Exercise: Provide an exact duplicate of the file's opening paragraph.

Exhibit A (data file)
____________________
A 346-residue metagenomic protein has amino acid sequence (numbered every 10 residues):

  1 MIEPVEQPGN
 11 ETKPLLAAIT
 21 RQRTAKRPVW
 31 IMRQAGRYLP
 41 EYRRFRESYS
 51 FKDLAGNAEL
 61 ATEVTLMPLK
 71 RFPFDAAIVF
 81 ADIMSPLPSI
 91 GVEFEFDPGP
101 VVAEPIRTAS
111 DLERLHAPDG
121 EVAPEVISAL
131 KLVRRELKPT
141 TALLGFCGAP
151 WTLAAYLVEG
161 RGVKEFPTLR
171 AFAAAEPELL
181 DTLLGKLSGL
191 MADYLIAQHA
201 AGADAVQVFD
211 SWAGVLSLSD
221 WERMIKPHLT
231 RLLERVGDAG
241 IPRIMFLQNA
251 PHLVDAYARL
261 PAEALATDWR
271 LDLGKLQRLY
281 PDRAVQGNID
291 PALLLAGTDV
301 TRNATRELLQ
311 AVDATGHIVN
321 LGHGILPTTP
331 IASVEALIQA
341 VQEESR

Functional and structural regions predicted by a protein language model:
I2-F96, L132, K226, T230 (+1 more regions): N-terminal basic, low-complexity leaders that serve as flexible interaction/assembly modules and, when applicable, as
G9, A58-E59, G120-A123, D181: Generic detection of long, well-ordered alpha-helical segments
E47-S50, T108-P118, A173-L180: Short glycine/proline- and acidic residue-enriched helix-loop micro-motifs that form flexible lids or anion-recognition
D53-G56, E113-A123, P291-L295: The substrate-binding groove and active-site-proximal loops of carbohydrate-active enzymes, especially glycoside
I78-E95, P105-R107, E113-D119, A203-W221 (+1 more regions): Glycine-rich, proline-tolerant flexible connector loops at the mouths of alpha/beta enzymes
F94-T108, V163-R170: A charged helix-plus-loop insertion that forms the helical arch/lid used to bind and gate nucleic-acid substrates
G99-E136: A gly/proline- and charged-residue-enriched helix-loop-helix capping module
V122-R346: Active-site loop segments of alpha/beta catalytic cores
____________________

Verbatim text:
A 346-residue metagenomic protein has amino acid sequence (numbered every 10 residues):